his sleepy town to the west of Cambodia is known for is French Colonial architecture and delightful scenery that surrounds it. With a population of around 150,000 it is one of the largest cities in the Kingdom. Battembang was a village of wooden stilt houses until the end of the 19th Century.With the building of the Railway line to Phnom Penh; Battembang was developed with increasing industrialization. Development continued after independence; up to the beginning of the 21st Century it was the second biggest city in Cambodia.
Battembang has around 800 heritage building from the French colonial era which makes it one of the most complete city of its kind In Cambodia; if not SE Asia. During the 1930s the well known Psar Nath Market was constructed in classic Art Deco style by the same architect who designed the bigger Central Market in Phnom Penh. Another gem is the French Governors residence which is situated in parkland to the south. In early 2010 it was undergoing restoration. There are many Buddhist wats, the most historically interesting is Wa Damrey Sor ; the white Elephant temple built in 1907 with an attractive riverside park nearby. Many of the buildings were built in the 1950s and the 1960s after Independence from France. There was a big expansion in the town; especialy after the railway was extended to the Thai border
The Legend of the Disappearing Stick
Ta Dambong Statue
Battambang is Khmer for "disappearing stick", refers to a legend about Ta Dambong; a farmer who found a magic stick and used it to usurp the king. The king's son ran away to became a monk. Ta Dambong dreamt that a holy man on a white horse would kill him, so he had all the holy men rounded up and put to death. The prince heard he had to go into town, a hermit gave him a white horse. The Horse could fly so when Ta Dambang saw the flying horse he threw his magic stick at the prince. it did not work so Ta Dambong fled; never to be seen again. A large statue of this legendary figure can be seen at a roundabout at the main entry to the city centre.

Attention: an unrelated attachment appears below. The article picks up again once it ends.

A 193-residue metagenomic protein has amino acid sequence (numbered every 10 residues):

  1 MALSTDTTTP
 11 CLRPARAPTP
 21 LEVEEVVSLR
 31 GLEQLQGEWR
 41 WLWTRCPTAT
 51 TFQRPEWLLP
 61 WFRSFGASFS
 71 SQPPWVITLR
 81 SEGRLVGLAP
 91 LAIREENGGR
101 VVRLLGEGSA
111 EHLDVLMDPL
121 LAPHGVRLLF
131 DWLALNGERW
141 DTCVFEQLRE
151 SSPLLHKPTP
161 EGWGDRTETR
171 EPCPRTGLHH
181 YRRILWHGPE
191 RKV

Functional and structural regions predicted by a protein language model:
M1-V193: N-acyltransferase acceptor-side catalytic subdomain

Battembang's Railway and industrial heritage
The Old Sation with steam water pipe
The metre gauge railway that linked Phnom Penh to Battembang was built in the 1930s and was extended to Sissophon and Poipet in the 1950s. The route to Thailand was broken in the 1970s after the Khmer Rouge dismantled the section between Sissophon and the border. After Liberation by the Vietnamese in 1979 the railway returned to use. However the civil war continued with lot of military activity in the north and west. mines a bombs were set on the racks and the few trains that made the journey, had a flat bed truck that could be sacrificed if the worst happened. Apparently people could get a free ride on that truck if they were willing to take a chance! The station area was undergoing refurbishment April 2011; so the scenes pictured here will soon be history!
The Bamboo Railway
The tracks were not maintained even during the 2000s so parts of it look more like roller coaster than a railway line ! Regular rail traffic decreased; however enterprising villagers built small trucks from metal and bamboo to use to carry people and goods along the tracks between regular train traffic. The lightweight platforms were propelled by the use of bamboo poles. When a train or another bamboo truck appeared the goods were removed and the truck lifted off the tracks. In later years the trucks were powered by tiny engines and robust metal frames were used. In 2007 the railway lines were abandoned; so the villagers had the tracks for themselves. A minor tourism industry built up around the Bamboo trains. They are a popular activity and a fun way to see the countryside. Sadly the fun will not go in indefinitely; the the rail network is being re-built. The new line from Phnom Penh to Piopet and the Thai border is scheduled for completion in 2013; so by then the Bamboo trains will be history!
Accommodation in Battambang is varied, from budget guest houses to luxury hotels. Notable favourites of mine are:
The Villa: Old world charming French run villa hotel on the waterfront $85 + . It has a luxury ambiance that few Cambodian hotel can match and the garden has a small pool.
The Royal Hotre: An unpretentious hotel near the Psar Nath Market, Rooms have a/c etc are big and very ornate $15-$30.
The Sanctuary : A Stylish small resort with bungalows surrounding a lovely pool garden $70 Upwards .
Khemara Battembang: New hotel with pool on the edge of the City $30 - $50 it has rooms of a quality far beyond its price and the best and biggest swimming pool in town.
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